SOFIA (Reuters) - State run energy companies from Russia, China and South Korea are among seven groups interested in becoming strategic investors in Bulgaria’s Belene nuclear power project, the Balkan nation’s energy minister said on Tuesday.
Neighboring North Macedonia has also expressed an interest in a minority stake and long-term contracts to buy electricity from the 2,000 megawatt project on the river Danube, estimated to cost 10 billion euros ($11 billion), Temenuzhka Petkova said.
Sofia revived the Belene project last year after the parliament said it should seek investors to make use of the two reactors it paid over 620 million euros to Russia’s Rosatom for in compensation for scrapping the original project in 2012.
“There has been a lot of scepticism whether there will be interest at all for the project. With the applications we got this is no more, because these are some of the global leaders in the nuclear energy,” Petkova said.
She said Rosatom, China’s CNNC and Korea Hydro & Nuclear Power Co (KHNP), a subsidiary of Korea Electric Power Corp, had filed applications.
A consortium including Czech firm Vitkovice Heavy Machinery; two Bulgarian bidders; and a Germany-registered company have also expressed an interest in being a strategic investor.
Meanwhile, France’s Framatome, a unit of EDF, and General Electric have filed letters saying they are interested in providing equipment and in arranging financing for the project, Petkova said.
One Bulgarian energy firm is eyeing a minority stake and a long-term electricity purchase contract. Another is looking only for a minority stake and a third company wants a power purchase deal.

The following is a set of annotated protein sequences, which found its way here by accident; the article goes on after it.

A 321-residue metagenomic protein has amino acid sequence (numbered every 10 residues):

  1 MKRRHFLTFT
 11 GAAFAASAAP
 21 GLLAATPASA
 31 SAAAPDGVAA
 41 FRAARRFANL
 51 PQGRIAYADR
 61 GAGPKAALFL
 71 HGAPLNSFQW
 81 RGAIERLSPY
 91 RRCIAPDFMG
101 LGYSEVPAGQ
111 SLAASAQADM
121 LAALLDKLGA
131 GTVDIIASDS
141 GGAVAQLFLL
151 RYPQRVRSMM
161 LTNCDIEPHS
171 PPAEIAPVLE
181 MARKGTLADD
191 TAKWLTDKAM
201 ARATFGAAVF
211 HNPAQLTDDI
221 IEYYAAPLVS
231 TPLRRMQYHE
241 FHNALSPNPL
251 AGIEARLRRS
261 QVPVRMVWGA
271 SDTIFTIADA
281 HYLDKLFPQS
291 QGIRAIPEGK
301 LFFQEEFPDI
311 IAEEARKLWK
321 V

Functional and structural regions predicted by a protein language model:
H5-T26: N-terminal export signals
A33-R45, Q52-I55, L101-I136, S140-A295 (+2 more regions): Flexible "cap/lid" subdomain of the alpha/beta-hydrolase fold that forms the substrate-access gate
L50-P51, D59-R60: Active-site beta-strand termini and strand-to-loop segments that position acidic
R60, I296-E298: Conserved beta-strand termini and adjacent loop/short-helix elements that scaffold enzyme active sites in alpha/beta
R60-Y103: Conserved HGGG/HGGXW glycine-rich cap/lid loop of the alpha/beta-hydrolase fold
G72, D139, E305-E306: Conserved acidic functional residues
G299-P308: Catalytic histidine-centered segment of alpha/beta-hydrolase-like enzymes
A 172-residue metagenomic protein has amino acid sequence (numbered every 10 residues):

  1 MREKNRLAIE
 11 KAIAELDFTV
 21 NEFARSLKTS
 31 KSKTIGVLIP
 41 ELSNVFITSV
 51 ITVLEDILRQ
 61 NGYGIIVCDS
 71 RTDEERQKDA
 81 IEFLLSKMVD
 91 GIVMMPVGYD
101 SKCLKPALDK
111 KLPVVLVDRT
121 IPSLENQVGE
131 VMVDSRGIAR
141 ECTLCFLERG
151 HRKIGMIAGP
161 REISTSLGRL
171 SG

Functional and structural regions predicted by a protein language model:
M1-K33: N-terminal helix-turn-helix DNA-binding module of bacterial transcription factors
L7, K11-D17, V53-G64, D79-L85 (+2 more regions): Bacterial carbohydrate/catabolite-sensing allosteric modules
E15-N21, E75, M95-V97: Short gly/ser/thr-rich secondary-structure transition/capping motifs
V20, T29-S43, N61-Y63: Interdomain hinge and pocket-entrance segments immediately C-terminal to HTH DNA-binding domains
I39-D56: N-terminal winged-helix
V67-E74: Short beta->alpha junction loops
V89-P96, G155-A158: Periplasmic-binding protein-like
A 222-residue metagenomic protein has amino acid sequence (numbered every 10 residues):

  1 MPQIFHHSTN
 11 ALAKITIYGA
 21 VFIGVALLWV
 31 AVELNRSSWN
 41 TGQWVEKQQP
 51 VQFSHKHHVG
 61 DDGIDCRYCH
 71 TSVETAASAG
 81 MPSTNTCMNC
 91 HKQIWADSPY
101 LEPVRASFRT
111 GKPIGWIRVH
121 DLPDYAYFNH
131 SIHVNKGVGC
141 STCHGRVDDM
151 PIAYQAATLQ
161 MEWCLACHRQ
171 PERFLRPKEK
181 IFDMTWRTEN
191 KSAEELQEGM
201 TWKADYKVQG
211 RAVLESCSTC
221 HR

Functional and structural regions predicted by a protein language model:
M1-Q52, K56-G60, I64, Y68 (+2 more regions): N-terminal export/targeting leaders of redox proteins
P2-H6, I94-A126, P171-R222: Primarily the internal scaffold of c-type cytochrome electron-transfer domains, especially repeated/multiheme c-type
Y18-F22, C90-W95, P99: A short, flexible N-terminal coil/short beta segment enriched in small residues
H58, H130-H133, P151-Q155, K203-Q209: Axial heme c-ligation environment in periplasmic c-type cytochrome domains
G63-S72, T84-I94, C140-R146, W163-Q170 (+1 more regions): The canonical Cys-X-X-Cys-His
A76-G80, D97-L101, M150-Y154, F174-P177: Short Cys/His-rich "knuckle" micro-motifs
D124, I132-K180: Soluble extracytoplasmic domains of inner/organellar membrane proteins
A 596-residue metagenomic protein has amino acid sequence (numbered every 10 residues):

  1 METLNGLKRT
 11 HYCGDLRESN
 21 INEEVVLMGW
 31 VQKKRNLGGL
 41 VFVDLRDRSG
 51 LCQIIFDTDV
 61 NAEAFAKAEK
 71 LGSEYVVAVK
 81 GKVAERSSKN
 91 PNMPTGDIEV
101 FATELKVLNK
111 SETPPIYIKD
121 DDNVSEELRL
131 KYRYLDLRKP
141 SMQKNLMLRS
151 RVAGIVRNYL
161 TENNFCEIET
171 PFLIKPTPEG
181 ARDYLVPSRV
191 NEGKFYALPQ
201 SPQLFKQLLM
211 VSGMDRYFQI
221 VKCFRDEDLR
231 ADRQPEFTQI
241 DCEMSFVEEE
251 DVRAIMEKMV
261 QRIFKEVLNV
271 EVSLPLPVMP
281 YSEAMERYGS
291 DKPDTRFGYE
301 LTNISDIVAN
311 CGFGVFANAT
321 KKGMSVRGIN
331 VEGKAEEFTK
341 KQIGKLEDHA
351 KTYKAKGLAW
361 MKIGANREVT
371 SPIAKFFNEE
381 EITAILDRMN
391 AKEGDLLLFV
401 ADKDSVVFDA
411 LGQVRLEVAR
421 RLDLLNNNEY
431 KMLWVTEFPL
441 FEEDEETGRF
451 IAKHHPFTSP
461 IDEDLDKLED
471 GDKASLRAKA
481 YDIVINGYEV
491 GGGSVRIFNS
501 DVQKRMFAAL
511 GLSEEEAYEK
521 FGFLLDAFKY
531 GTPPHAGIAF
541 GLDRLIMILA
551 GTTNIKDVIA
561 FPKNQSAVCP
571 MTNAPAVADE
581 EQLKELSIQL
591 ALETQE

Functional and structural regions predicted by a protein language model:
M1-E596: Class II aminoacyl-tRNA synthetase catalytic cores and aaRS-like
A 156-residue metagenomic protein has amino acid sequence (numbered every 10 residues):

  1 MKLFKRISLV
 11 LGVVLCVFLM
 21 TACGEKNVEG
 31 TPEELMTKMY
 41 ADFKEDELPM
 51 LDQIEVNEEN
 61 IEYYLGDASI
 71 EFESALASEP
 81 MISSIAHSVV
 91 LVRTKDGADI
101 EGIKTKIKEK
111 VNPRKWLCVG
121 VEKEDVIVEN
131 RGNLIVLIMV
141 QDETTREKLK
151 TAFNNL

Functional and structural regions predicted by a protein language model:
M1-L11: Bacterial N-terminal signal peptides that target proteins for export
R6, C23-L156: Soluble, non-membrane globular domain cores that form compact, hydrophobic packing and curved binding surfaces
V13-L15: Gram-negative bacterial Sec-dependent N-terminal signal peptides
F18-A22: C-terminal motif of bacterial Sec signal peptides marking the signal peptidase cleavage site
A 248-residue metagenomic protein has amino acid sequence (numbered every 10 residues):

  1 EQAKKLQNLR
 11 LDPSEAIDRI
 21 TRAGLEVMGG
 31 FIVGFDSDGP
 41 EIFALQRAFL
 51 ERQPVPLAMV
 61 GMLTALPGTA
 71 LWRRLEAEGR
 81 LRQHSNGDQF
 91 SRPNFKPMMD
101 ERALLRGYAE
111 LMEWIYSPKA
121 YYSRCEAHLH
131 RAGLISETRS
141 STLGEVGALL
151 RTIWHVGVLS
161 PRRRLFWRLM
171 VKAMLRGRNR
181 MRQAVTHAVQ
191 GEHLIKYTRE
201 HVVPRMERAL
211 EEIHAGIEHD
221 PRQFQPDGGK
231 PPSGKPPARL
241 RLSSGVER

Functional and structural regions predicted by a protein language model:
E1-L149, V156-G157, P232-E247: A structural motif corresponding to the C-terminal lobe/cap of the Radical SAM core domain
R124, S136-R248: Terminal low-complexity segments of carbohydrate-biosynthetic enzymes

Bulgaria will shortlist candidates in three months and ask them to file binding bids. It will not hire a consultant to advise it on the process, which it hopes to wrap up in May 2020. The project is hoped to be completed around ten years later.
The preferred bidders will be asked to consider the declared interests for minority stakes and power purchase contracts.
Bulgaria canceled Belene seven years ago after failing to find investors and under pressure from the United States and the European Union to limit its energy dependence on Russia, which had been under contract to build the plant.
Critics of the project, first launched in 1980s, say it has been a vehicle for corruption for decades and that the investment does not justify the benefits.
Sofia plans to keep a blocking stake in the venture and be involved in the site, the nuclear reactors and the acquired licenses. But it will not extend state or corporate guarantees or offer to buy electricity from the plant under long-term contracts with preferential rates.
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Reporting by Tsvetelia Tsolova; Editing and Mark Potter
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